- Thomas Lampert, Ph.D., Chair of Artificial Intelligence and Data Science, University of Strasbourg
- Kate Robertson, Criminal and regulatory litigator, Markson Law, Toronto
- Sabine Gless, Ph.D., Professor of Criminal Law and Procedure, University of Basel
This webinar is dedicated to the generalisation of deepfakes (or cheapfakes) and the automatic creation of textual content, such as GPT-3.
Surprising, playful, but also opening up the possibility of an industrialisation of disinformation, these technologies have largely been treated separately in the generalist media. Their combination is more rarely studied, and the possibility to create easily such content leads to risk of invasion of public space, including social networks.
Are these fears overestimated? What are the technical answers to filter such contents? What are the legal responses? This webinar will present practical and concrete examples of these technologies and will enable a panel of experts to discuss the important issues at stake, such as data protection, the fight against cybercrime and the fight against disinformation.
- Sebastian Hallensleben, Ph.D., VDE e. V., Head of Digitalisation and Artificial Intelligence, Germany
- Karen Melchior, Member of the European Parliament, Denmark
- Pavel Gladyshev, Ph.D., Assoc. professor at the University College Dublin, Ireland
Over 5 billion humans use internet worldwide. Undoubtedly this technology is bringing about many advantages. At the same time concerns are growing about the potential detrimental effects resulting from excessive smartphone use. It is important to understand that the likely culprit for over-usage is not the smartphone but the excessive use of applications from the internet.
As the current business model of many applications is based on making available personal data in exchange for the right to use an app, it is not surprising that many programme design elements can be found in social media apps and free games that aim at prolonging the time users stay connected. Nearly all of the widely used apps and social media platforms contain these elements that seek to prolong usage time.
Growing research evidence shows that this can provoke compulsory app and social media use leading to behavioural addictions. It is therefore time to critically reflect on the effects of this business model ‘data in exchange for app-use’, as well as the applied technological and psychological mechanisms, on individuals and societies. The challenge will be not to limit smart phone use, but to regulate certain design elements in apps to come up with less addictive products. And above all, ideas for new currency to pay for using an app service need to be explored that can replace payment by attention.
- Yves Citton, professor in Literature and Media at the Université Paris 8 Vincennes-Saint Denis (France)
- Antti Järventaus, development manager at Save the Children (Finland) | PPT presentation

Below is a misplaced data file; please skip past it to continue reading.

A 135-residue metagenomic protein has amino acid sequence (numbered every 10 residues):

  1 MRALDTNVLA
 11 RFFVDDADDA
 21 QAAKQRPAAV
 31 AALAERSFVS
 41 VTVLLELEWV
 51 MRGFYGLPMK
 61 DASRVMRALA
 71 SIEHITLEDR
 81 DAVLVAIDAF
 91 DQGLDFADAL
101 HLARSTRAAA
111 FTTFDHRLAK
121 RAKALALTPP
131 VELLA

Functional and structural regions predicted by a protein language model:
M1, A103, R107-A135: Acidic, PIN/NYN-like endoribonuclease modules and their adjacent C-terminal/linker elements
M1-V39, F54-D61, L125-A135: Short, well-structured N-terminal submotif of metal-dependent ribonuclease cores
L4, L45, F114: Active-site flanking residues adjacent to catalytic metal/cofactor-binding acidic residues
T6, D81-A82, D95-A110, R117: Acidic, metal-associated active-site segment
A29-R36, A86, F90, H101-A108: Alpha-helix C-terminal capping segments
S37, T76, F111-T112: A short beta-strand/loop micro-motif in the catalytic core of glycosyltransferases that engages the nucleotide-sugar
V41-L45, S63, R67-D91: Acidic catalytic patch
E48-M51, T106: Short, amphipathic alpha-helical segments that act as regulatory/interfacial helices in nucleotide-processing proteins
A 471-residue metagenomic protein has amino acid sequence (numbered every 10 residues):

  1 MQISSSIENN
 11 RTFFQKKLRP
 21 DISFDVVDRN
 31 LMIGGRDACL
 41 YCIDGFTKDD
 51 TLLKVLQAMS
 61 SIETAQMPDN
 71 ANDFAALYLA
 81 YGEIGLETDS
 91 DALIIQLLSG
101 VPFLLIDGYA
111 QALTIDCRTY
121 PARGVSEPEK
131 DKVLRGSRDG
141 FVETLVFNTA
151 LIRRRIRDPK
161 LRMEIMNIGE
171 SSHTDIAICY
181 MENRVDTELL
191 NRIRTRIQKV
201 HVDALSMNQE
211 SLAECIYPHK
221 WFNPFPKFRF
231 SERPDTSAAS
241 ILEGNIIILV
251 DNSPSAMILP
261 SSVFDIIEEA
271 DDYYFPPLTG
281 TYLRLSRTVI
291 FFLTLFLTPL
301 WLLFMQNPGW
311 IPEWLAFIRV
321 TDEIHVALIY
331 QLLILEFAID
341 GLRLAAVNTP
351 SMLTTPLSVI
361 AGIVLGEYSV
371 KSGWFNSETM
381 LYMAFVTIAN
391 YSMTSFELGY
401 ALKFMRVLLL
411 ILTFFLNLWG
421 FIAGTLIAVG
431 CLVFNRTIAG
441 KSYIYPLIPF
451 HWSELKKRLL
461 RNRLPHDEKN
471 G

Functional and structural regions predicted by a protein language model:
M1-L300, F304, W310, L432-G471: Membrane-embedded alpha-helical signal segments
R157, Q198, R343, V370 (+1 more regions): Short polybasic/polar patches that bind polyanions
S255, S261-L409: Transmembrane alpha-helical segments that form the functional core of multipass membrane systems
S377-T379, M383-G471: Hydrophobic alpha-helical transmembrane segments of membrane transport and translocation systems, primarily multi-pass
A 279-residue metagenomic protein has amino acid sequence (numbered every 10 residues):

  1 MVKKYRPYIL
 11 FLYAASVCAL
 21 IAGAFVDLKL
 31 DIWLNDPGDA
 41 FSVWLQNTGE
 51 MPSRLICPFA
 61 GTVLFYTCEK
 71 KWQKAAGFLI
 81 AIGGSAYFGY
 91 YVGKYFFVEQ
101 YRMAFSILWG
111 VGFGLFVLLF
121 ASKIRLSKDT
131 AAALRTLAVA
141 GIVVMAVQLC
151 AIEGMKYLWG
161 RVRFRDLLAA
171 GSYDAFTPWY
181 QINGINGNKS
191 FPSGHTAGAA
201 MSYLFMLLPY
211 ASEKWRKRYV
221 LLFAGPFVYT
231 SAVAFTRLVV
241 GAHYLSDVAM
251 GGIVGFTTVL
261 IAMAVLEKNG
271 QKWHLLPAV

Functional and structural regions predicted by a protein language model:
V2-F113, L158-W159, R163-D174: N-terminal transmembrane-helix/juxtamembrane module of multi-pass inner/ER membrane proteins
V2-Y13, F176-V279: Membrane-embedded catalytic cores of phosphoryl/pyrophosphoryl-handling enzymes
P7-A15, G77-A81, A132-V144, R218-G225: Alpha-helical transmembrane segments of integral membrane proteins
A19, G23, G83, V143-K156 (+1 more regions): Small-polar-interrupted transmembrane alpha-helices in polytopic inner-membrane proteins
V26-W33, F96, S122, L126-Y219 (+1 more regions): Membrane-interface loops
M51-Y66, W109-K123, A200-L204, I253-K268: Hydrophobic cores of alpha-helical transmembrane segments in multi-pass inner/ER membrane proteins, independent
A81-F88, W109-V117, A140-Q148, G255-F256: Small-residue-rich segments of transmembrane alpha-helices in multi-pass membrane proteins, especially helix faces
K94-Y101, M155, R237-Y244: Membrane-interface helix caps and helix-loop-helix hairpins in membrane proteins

Summary to be published | Recording
AI is in the centre of the fourth industrial revolution. This new disruptive technology is extremely pervasive, and it represents a challenge for the society as whole. Its huge impacts on human rights, democracy and rule of law required an urgent coordinated global action. While in Italy public debate and awareness need to be implemented at societal level, Japan presents a strategy based on the principle of human-centric AI. Three are the pillars on which the latter strategy is designed: dignity, diversity and inclusion and sustainability to create society 5.0. In a democratic society the hope is to have a beneficial AI.
This webinar has been organised with the support of Japan.
- Deborah Bergamini (Italy), Rapporteur of the Parliamentary Assembly of the Council of Europe for the report “Need for democratic governance of artificial intelligence”
- Hiroaki Kitano, Ph.D. (Japan), President & CEO of Sony Computer Science Laboratories, Inc., CEO of Sony AI, Inc. | PPT Presentation
- Armando Guío Español (Colombia), Consultant of the Development Bank of Latin America and author of the Colombian Ethical framework on AI
#03 - CAHAI International Panel, Service Robotics and Human Rights
The digitalisation of our lives brings challenges and opportunities. One of the aspects of such digitalisation is the use of artificial intelligence systems, and in particular – intelligent service robots, which sometimes augment or replace us in interactions with other humans.
In certain contexts, the use of such robots may pose questions which are relevant from the human rights' perspective. When can their use foster or hamper human dignity and the right to privacy? How can their use affect other fundamental rights?
Renowned experts were invited by the Council of Europe to discuss the interplay between human rights and the use of service robots in the webinar format.
The event took place on 5 July 2021 on the sidelines of the 5th plenary meeting of the Council’s Ad-hoc Committee on Artificial Intelligence (CAHAI), which is currently examining the feasibility and potential elements of a legal framework for the development, design and application of artificial intelligence systems.
- Dr. Susanne Bieller (Germany), General Secretary of the International Federation of Robotics
- Hiroaki KITANO, Ph.D. (Japan), President and CEO of Sony Computer Science Laboratories, Inc., and CEO of Sony AI, Inc.
- Stephen Wu, J.D. (United States), Attorney and Shareholder of the Silicon Valley Law Group, Chair of the American Bar Association Artificial Intelligence and Robotics National Institute
- Aimee van Wynsberghe, Ph.D. (Germany), Alexander von Humboldt Professor for Applied Ethics of AI, University of Bonn, President of the Foundation for Responsible Robotics